Many of our sensory, spatial and intellectual abilities evolved to deal with a mobile lifestyle: an animal on the move confronts a relentless stream of novel opportunities and dangers. Other skills arose to meet the challenges of cooperation and competition in social groups. Elsewhere I've outlined a plan for commercial robot development that provides similar challenges. It will require a large, vigorous industry to search for analogous solutions. Today the industry is tiny. Advanced robots have insectlike mentalities, besting human labor only rarely, in exceptionally repetitive or dangerous work. But I expect a mass market to emerge this decade. The first widely usable products will be guidance systems for industrial transport and cleaning machines that three-dimensionally map and competently navigate unfamiliar spaces, and can be quickly taught new routes by ordinary workers. I have been developing programs that do this. They need about a billion calculations per second, like the brainpower of a guppy! Industrial machines will be followed by mass-marketed utility robots for homes. The first may be a small, very autonomous robot vacuum cleaner that maps a residence, plans its own routes and schedules, keeps itself charged and empties its dustbag when necessary into a larger container. Larger machines with manipulator arms and the ability to perform several different tasks may follow, culminating eventually in human-scale "universal" robots that can run application programs for most simple chores. Their 10-billion-calculation-per-second lizard-scale minds would execute application programs with reptilian inflexibility.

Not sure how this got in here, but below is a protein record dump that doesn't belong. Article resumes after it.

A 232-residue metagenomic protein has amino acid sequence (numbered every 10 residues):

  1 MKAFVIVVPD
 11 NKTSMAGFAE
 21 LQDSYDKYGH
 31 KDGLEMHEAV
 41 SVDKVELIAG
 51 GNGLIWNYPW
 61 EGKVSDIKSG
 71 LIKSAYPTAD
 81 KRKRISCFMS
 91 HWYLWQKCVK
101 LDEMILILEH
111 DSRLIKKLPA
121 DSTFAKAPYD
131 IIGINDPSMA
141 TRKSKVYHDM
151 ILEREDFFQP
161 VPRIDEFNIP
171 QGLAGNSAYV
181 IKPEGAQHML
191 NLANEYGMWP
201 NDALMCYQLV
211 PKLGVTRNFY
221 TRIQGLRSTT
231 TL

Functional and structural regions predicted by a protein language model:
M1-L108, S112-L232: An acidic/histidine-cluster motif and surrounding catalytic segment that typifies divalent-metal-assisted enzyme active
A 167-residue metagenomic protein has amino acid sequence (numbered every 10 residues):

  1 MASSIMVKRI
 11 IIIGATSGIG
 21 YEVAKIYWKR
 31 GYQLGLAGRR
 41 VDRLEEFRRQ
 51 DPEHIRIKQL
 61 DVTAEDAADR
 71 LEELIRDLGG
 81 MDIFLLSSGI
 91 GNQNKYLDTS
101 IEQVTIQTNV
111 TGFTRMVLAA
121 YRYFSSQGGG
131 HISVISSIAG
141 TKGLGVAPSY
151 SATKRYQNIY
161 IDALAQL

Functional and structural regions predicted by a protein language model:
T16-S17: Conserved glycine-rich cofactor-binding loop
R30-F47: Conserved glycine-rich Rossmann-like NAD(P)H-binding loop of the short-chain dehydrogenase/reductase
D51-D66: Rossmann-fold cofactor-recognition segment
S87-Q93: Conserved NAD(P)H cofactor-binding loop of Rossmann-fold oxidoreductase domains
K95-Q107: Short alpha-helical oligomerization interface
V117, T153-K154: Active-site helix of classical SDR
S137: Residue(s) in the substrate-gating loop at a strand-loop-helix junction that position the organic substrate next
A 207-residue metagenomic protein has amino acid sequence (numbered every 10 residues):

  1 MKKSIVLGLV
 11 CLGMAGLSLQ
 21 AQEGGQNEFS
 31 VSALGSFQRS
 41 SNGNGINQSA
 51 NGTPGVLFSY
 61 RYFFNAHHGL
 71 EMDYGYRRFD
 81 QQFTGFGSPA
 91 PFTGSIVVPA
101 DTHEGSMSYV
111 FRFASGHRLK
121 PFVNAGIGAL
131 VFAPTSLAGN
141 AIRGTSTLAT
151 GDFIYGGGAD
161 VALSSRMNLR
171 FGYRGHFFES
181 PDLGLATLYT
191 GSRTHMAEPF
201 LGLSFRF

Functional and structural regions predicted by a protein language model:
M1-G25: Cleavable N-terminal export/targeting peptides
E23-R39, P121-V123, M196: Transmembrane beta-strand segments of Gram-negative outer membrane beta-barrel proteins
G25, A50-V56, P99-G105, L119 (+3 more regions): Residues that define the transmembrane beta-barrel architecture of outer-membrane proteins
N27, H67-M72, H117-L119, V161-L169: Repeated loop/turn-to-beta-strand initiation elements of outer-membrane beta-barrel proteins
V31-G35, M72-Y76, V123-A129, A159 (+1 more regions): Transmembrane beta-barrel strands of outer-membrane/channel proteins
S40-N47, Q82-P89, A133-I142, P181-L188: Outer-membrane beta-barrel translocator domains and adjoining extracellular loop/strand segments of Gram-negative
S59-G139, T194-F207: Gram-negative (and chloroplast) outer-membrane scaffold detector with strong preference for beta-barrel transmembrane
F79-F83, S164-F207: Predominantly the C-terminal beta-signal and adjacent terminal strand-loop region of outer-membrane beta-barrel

This path to machine intelligence, incremental, reactive, opportunistic and market-driven, does not require a long-range map, but has one in our own evolution. In the decades following the first universal robots, I expect a second generation with mammallike brainpower and cognitive ability. They will have a conditioned learning mechanism, and steer among alternative paths in their application programs on the basis of past experience, gradually adapting to their special circumstances. A third generation will think like small primates and maintain physical, cultural and psychological models of their world to mentally rehearse and optimize tasks before physically performing them. A fourth, humanlike, generation will abstract and reason from the world model. I expect the reasoning systems will be adopted from the traditional AI approach maligned earlier in this essay. The puddles will have reached the ripples.

Robotics should become the largest industry on the planet early in this evolution, eclipsing the information industry. The latter achieved its exalted status by automating marginal tasks we used to call paperwork. Robotics will automate everything else!